$ export TOMCAT_CONF_DIR=$TOMCAT_HOME/conf
    $ export HADOOP_CONF_DIR=$DSE_HOME/resources/hadoop/conf
    $ export HADOOP_HOME=$DSE_HOME/resources/hadoop
    $ export HIVE_CONF_DIR=$DSE_HOME/resources/hive/conf
    $ export SPARK_CONF_DIR=$DSE_HOME/resources/spark/conf

After setting these environment variables, we can start our node:

    $ $DSE_HOME/bin/dse cassandra -f

To stop the node, press Control+C.

To start all 3 nodes, we could run the start command without the -f flag, and it would start the process in the background. Then we would need to reset the environment variables to reflect the change in node, e.g. set NODE=node2, re-set the environment variables, and run the command again. But that's not very practical. Not just that, this process can be automated via scripts. Scripts which so that we can start the nodes with a command like:

    $ with-dse-env.sh node1 bin/dse cassandra -f

Example scripts

In the previous sections we've outlined the steps necessary to configure a cluster of nodes in a single host. The following example scripts automate the steps that are outlined above.

dense-install.sh

This script copies the relevant configuration files for each node, and edits them according to the description outlined in the previous sections.

In a directory that contains the DataStax Enterprise installation tarball (dse.tar.gz), use it like:

    $ path/to/dense-install.sh clusty 3

to create a cluster named clusty that consists of 3 DataStax Enterprise nodes. Keep in mind that the configuration done by the script is minimal (though it'll give you a working cluster). If you want to change anything, make the changes before starting the nodes, for example: enabling encryption, modifying token ranges.

You can download the dense server installation script here.

with-dse-env.sh

This script will set the relevant environment variable values and execute the command requested, for instance to start DataStax Enterprise with an Apache Cassandra™ workload for node1 do:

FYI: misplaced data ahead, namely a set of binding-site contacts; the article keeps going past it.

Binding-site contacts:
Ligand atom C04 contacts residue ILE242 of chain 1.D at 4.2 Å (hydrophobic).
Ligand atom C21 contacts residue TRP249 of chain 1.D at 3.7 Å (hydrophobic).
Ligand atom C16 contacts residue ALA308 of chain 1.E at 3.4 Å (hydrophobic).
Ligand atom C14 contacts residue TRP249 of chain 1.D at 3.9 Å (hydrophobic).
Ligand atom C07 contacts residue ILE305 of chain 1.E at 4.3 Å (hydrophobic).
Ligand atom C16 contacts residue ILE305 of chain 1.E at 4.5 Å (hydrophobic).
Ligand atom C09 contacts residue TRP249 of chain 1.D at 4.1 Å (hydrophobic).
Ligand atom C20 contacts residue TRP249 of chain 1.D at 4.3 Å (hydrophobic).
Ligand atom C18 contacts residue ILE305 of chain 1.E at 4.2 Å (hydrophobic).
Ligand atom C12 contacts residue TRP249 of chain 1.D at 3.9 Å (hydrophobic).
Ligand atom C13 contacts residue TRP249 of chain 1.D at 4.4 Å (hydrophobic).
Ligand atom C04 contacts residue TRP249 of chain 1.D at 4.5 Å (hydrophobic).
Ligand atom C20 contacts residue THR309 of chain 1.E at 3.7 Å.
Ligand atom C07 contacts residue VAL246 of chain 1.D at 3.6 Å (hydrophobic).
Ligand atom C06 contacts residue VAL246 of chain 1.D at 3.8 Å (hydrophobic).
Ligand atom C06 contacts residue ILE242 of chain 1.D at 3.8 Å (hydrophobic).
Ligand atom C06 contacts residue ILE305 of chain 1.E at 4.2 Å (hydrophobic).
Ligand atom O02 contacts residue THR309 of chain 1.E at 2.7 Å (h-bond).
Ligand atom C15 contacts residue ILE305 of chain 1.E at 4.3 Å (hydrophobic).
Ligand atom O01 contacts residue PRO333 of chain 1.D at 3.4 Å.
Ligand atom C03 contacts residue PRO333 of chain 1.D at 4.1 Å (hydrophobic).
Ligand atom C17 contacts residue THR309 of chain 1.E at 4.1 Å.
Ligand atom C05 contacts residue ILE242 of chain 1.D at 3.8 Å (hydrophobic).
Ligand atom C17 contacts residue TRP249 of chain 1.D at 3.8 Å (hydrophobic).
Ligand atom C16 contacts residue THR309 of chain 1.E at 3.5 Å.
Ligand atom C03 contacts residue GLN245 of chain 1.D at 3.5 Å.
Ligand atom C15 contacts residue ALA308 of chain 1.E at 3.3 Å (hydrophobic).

$ path/to/with-dse-env.sh node1 bin/dse cassandra -f

The script assumes that the current directory (as reported by `pwd`) contains the nodes' configuration files as that were updated by the dense-install.sh script.

You can download the script that sets up the right environment here.

A DataStax Enterprise cluster

Now that you have downloaded the scripts, let's use the scripts to create and start a DataStax Enterprise cluster running Apache Cassandra™ workloads.

Configure the network interfaces

Before anything else, we must ensure our host has a network interface available for each of the nodes in the cluster. In this tutorial we will use virtual network interfaces.

To create the appropriate virtual network interfaces in Linux, use ifconfig. For example:

ifconfig lo:0 127.0.0.2

You must repeat this step for every node in the cluster. If there's 3 nodes, then the first node uses 127.0.0.1, the second node uses 127.0.0.2 (virtual), and the third node uses 127.0.0.3 (virtual as well).

Create the cluster

Creating a new cluster, regardless of the type of workload, is done with the script dense-install.sh:

    $ dense-install.sh clusty 3
    ~= cluster: clusty, 3 nodes =~
    * Unpacking dse.tar.gz...
    Will install from dse-4.8.0
    * Setting up C* nodes...
      + Setting up node 1...
        - Copying configs